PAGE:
By Susan McGhee, Chief Executive
Last week I took part in a webinar session with NMT Magazine’s Editor, Briony Richter, our fun and fast paced conversation took in so many areas of life and business in the early years sector. We talked about the impact of Covid19, the work we have undertaken with Scottish Government to develop a digital tool to manage the changing childcare needs within and on the route out of lockdown restrictions and how our FCSS flexible childcare delivery model really works.
We also touched on the challenges of navigating local administration and management of national policy, reflecting that if you believe in devolution and our rights as citizens to impact what happens in our local communities you must respect and value that local implementation of national guidance.
…and we even managed to sneak in a wee bit on the opportunities that come from a period of challenge and how sometimes you just need to seize your moment of opportunism and raise your hand to be heard.
We talked so much that we only had time to cover three of the audience questions. We could have left it at that but the questions sent in were so relevant and pertinent to the challenges our sector is currently facing that we agreed Briony would send me a copy so I could respond in writing.
So here goes….(Click on any of these questions and you’ll be taken to that specific answer.)
- What comparisons do you see between the Covid-19 response in Scotland and England?
- Do you have plans to re-open in June or are you waiting to hear more updates from the Government?
- What should flexible working look like now?
- What is your plan for when lockdown ends?
- Do you think the Scottish and UK Governments are doing enough?
- How long do you think it will take to reach pre-Covid-19 occupancy levels?
- Great toolkit, simple but essential.
- How long do you expect to keep some staff on furlough?
- I have a small setting, but part of my core values is flexibility. Might be different for bigger operators but for me implementing flexible availability has worked.
- Will the Government finally put more funding into the early years sector?
- Do you think it should be the Government who provides settings with PPE if they are asking them to re-open when there is still a risk?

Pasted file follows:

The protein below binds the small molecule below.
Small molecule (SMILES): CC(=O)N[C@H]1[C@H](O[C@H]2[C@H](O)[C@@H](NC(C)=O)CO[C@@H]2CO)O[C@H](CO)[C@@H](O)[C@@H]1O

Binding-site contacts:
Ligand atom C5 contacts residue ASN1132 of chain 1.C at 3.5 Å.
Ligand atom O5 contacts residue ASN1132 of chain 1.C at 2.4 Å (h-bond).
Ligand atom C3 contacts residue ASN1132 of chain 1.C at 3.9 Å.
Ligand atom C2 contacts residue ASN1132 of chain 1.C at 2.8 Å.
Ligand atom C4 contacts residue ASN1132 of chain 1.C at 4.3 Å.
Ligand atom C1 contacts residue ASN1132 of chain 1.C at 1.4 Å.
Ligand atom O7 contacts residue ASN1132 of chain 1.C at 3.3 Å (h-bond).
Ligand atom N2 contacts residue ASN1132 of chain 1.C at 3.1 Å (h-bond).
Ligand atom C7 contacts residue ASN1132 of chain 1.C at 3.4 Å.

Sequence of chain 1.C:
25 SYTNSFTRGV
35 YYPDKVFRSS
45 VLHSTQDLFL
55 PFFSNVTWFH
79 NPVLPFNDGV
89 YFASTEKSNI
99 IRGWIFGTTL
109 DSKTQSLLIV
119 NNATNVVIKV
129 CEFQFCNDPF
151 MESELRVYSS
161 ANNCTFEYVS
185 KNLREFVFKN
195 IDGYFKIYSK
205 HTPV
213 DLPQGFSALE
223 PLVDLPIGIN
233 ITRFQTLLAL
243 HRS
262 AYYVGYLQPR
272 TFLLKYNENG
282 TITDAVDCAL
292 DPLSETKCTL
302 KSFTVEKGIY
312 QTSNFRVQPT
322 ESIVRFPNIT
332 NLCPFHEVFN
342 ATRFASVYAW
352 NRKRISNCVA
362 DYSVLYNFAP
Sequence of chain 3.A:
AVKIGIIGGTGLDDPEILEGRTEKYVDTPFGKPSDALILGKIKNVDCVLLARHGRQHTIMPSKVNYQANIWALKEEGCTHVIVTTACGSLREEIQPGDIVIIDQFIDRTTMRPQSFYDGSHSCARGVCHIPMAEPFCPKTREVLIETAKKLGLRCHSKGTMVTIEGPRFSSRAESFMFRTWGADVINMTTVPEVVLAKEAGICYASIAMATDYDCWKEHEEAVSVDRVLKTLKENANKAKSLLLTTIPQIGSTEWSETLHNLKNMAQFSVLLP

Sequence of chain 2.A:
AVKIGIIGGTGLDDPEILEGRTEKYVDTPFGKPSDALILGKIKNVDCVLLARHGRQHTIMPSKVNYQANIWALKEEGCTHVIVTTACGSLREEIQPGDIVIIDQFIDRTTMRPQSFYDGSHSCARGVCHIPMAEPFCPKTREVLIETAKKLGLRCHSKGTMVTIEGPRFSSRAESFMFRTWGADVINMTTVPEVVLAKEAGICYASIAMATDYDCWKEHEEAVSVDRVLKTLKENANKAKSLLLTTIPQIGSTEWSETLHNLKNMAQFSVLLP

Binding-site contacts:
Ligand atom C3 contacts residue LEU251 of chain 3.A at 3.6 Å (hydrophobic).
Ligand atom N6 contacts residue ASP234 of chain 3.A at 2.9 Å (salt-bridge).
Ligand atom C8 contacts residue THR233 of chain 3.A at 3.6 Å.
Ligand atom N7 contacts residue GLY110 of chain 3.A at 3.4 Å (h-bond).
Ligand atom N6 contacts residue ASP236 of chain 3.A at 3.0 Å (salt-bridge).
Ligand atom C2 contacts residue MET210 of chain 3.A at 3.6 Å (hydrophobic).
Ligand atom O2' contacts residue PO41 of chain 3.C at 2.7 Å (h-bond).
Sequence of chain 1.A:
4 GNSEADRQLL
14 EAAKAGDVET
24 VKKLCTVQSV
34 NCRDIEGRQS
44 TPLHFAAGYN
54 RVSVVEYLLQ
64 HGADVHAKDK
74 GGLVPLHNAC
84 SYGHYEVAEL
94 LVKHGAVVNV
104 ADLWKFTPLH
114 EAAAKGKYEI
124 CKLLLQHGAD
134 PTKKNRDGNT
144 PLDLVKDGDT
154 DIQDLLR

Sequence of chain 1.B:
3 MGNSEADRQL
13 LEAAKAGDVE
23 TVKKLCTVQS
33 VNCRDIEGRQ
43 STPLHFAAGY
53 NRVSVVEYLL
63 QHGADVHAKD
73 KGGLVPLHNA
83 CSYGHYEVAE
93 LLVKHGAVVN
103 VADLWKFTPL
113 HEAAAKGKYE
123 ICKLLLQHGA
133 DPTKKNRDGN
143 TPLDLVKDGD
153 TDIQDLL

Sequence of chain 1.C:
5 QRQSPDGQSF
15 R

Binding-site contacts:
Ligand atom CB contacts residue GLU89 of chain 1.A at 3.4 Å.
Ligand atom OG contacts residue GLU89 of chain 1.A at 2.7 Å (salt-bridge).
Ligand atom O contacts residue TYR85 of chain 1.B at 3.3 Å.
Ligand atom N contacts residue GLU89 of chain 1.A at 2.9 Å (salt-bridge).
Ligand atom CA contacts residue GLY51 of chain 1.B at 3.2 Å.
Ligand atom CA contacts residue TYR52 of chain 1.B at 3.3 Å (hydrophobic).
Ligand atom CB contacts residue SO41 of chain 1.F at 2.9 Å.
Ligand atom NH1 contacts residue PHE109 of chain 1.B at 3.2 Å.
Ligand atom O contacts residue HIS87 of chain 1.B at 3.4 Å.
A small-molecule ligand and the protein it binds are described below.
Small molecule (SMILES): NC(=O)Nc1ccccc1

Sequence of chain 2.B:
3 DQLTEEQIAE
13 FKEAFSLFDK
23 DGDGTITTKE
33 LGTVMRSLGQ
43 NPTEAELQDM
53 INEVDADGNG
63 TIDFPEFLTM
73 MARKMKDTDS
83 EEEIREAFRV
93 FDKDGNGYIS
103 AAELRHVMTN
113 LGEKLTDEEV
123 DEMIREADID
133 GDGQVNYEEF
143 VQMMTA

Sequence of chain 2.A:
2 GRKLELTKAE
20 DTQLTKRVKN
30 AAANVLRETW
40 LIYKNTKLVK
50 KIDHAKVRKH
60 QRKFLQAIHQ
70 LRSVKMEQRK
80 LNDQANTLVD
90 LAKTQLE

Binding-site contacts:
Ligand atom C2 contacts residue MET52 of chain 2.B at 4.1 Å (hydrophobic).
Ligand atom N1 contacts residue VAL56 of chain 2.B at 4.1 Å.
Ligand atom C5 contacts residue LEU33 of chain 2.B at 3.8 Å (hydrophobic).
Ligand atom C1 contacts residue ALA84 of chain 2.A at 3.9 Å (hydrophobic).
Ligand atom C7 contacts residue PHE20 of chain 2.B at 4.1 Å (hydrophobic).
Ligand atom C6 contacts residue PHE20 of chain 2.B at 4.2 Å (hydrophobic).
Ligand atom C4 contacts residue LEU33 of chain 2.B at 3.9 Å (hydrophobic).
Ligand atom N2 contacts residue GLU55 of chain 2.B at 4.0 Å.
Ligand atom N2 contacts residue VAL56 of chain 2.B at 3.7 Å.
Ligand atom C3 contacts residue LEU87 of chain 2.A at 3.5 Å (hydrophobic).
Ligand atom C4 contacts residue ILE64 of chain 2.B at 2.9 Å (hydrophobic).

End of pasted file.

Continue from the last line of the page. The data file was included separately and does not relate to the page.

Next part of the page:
What comparisons do you see between the Covid-19 response in Scotland and England?
Interesting to have a Scottish outlook. We have some differences but it’s good to see that we have collaboration across all nations.
In so many ways the situation is the same yet in so many other ways it’s completely different. Clearly announcements made over the weekend (10th May) mean that providers in England have been given a date for re-opening and are now working towards that date, albeit many with very genuine concerns around the appropriateness of re-opening this soon.
Until last weekend the message from all UK Nations was very similar, the changes over the weekend now mean we are travelling different roads with a much faster return to work plan in place in England and a more cautious and, in my view, safer game plan playing out in Scotland.
There have however been many similarities including concerns over furlough arrangements, funding levels and ultimately sustainability of services as this situation extends and evolves over the weeks and months ahead.
The most important similarity remains our commitment to deliver the very best early years’ experience to the children and families we work with.
Do you have plans to re-open in June or are you waiting to hear more updates from the Government?
As yet services in Scotland, our own included, do not have a re-open date therefore many of our settings remain closed. However, we are operating some of our services as key worker childcare provision and have managed to move some of our work with children who have additional support requirements to be home based so we’re not closed across the board and our experience of operating services during the pandemic has given us some useful insights to inform our route map to re-opening as we do start to move out of restrictions.
We do not expect a “switching off” of lockdown and are basing all our preparations on a very phased return with some occupations going back to work before others. We believe this will result in the extension of the current key worker categories to include other occupations and allow more families to access childcare.
Can Susan describe the parameters of what flexible means? A year ago, we would consider working from home once a week flexible but now that doesn’t seem enough. How will this impact providers in terms of balancing staff and parents with different schedules?
What should flexible working look like now?
Flexible and flexibility are probably now the most used words in my vocabulary, my iPhone certainly thinks so, I only need to type the letter f and that’s what it suggests…although I guess that could be worse!
I truly think our sector has lagged behind much of the working world and that we have a clear need, even before Covid19, to move to a more flexible model. The dictionary definition of flexible says: